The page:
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AGC slams Biden’s PLA clause on federal projects of $35M or more

Grant Cameron
AGC slams Biden’s PLA clause on federal projects of $35M or more

The Associated General Contractors of America (AGC) is consulting on how it will move forward after a judge dismissed its challenge to a federal regulation that would require contractors to negotiate or agree to project labor agreements (PLAs) on federal construction projects of $35 million or more.

Contractors are railing against the proposed rule released by the Federal Acquisition Regulation Council after an executive order imposed by the Joe Biden administration. They maintain it undermines current labor agreements for union firms and discriminates against open shop contractors.

The president does not have the right to impose labor and employment terms that would disrupt existing deals, they say, and the PLA regulation is beyond the scope of executive authority.

The AGC and its Louisiana chapter filed suit in the U.S. District Court for Western Louisiana to block the sweeping proposal. The suit argued the government-mandated PLAs would require a contractor to negotiate with unions – regardless of whether they have ongoing relationships with those unions – and would therefore give the unions “immense leverage” to set the terms and conditions.

They maintain the contractor would be required to have an agreement as a condition of being awarded the project, allowing unions to impose more costly work rules and practices.

AGC chief executive officer Stephen Sandherr noted the new regulation is an “unlawful solution in search of a nonexistent problem.

“Current law prohibits the president from unilaterally imposing labor and employment terms that would disrupt existing agreements for union contractors and exclude open shop firms from competing for federal projects.”

In its filing, the AGC said the change is beyond the scope of executive authority and current laws governing federal procurement do not provide the president with the authority to impose labor policies as a precondition for securing projects.

The complaint also noted the regulation contradicts, among other things, the Procurement Act, the Competition in Contracting Act and the National Labor Relations Act in terms of limits that can be placed on competing for federal work and decisions requiring union participation in the workforce.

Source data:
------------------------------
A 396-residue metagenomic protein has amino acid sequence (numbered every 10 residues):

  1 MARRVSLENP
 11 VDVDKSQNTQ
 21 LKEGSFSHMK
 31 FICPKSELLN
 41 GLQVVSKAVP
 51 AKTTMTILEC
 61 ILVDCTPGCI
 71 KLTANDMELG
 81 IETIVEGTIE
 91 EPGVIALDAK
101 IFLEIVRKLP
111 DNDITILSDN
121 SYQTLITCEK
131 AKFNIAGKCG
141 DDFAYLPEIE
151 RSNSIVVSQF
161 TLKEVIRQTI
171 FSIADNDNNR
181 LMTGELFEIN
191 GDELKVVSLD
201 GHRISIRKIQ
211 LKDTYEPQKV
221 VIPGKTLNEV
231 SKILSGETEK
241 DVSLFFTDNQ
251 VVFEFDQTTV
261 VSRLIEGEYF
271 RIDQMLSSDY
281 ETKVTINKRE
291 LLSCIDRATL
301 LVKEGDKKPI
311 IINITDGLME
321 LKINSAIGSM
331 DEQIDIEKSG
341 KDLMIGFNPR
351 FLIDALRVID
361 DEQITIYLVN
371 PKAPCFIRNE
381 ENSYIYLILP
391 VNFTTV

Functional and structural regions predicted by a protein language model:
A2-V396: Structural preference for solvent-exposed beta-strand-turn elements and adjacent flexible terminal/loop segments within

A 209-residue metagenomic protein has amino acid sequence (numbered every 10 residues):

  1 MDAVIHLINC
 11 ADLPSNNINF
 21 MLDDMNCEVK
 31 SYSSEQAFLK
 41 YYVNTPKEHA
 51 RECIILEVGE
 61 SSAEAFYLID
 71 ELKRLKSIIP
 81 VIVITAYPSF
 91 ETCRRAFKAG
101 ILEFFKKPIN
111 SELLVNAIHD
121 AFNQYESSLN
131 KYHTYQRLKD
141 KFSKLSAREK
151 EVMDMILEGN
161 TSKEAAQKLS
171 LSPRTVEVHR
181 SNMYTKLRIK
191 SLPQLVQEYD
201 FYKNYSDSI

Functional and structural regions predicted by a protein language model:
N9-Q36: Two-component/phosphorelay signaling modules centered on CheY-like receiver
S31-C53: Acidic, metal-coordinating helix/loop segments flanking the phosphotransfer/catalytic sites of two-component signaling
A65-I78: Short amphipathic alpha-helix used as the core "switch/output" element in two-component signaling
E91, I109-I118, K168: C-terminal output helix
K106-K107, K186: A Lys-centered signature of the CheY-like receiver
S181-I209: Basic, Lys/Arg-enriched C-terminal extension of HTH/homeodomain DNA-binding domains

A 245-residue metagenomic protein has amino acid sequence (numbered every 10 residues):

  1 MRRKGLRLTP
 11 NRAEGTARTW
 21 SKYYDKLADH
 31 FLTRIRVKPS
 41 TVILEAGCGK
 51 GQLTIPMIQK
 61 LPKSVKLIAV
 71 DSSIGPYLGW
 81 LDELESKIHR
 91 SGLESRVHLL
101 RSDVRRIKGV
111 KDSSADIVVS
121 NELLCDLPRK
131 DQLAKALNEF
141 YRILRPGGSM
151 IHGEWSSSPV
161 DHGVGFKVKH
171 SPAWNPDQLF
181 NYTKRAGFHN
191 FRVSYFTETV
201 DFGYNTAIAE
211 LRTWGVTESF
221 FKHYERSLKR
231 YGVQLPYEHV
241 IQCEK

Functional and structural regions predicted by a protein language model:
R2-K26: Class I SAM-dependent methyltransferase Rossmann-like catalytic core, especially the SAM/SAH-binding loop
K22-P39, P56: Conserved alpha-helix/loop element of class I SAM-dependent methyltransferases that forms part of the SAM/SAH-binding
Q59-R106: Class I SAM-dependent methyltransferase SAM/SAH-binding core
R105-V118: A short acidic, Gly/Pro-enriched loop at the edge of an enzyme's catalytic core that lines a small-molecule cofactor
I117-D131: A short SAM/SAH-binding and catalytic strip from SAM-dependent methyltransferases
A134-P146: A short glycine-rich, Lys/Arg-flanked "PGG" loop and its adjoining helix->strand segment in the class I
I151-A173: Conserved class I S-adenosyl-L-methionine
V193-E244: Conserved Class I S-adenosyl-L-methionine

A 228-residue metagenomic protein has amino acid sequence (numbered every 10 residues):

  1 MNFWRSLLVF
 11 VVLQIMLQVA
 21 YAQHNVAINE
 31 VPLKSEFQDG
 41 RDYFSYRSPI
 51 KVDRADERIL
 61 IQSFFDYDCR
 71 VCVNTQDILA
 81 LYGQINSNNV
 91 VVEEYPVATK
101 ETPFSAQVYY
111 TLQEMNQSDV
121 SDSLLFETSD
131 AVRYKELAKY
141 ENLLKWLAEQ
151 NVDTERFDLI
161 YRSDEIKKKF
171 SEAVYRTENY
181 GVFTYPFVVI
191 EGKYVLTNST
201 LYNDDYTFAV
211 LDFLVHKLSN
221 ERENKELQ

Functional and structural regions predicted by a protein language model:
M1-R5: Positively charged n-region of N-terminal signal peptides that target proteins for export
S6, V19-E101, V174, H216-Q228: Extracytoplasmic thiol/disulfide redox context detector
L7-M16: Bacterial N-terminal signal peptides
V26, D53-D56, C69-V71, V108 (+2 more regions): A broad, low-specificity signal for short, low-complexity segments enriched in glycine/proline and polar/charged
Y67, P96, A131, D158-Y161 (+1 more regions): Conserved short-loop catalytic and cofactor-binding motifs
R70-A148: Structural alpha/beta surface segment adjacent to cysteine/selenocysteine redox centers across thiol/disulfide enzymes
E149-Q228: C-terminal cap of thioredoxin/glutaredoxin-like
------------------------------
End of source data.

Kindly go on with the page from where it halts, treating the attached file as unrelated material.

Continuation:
An analysis conducted by the AGC of federal procurement data since President Barack Obama issued an executive order requiring federal agencies to “consider” imposing project labor agreements found federal procurement officials do not favour the deals, and in 99.4 per cent of federal defence-related construction projects, procurement officials found no benefit to mandating such a deal.

The administration’s own analysis foundonly 12 such deals were used out of a possible 2,000 eligible federal projects.

However, the legal challenge has stalled as a federal judge in Louisiana has dismissed the argument on procedural grounds, namely on the basis that representative contractors in the suit do not have sufficient standing to challenge the rule in the Western District of Louisiana, as they failed to show the venue of the decision-making process appears to have taken place in Louisiana, not Florida.

The judge ordered that, with the venue being improper, the matter should be transferred to a court with proper venue, such as the Middle District of Louisiana, the Eastern District of Virginia, or to the District Court for the District of Columbia, which is the residence of the Federal Acquisition Regulatory Council.

The judge also found there was inadequate evidence that the regulation posed a sufficient “threat of concrete, particularized, or imminent injury” to the business interests of the individual contractors named as plaintiffs.

The court noted that, among the reasons stated for that conclusion, the regulation gives senior procurement executives in federal agencies the authority to grant exceptions to the PLA mandate and that there is no evidence that they will not grant such exceptions.

The court also found the alleged injuries to the companies’ businesses were too speculative because no contractor has yet been denied a contract as a result of the regulation.

In a statement, the AGC said although it disagrees with the court’s analysis, it is clear that the implementation of the PLA mandate by federal agencies – and whether exceptions are granted – will be weighed heavily in a judicial review.

The AGC said in filing the lawsuit, it understood its case could be dismissed on procedural grounds. The association calculated, nevertheless, that the regulation’s harm to its members and the possibility for success far outweighed any decision to delay filing.

The association is now consulting with legal counsel to determine its next step.

Additional evidence of the negative impact on contractors may be needed to proceed with legal action, the AGC states.

Accordingly, the association is looking for evidence that shows exemptions to PLAs have been denied or are clearly not going to happen and information showing that contractors are uncertain as to when they’ll have to present a PLA, particularly in cases where there’s only a very short time contemplated by the opportunity.

The AGC is also looking for examples of procurement agencies providing additional details about what must be required in such an agreement, and examples of actual deals negotiated and submitted with bids.

Meanwhile, the association is looking for information on actual attempts by member companies to try to negotiate PLAs that have been rebuffed by the unions as well as actual examples of unsuccessful attempts to identify qualified signatory subcontractors.

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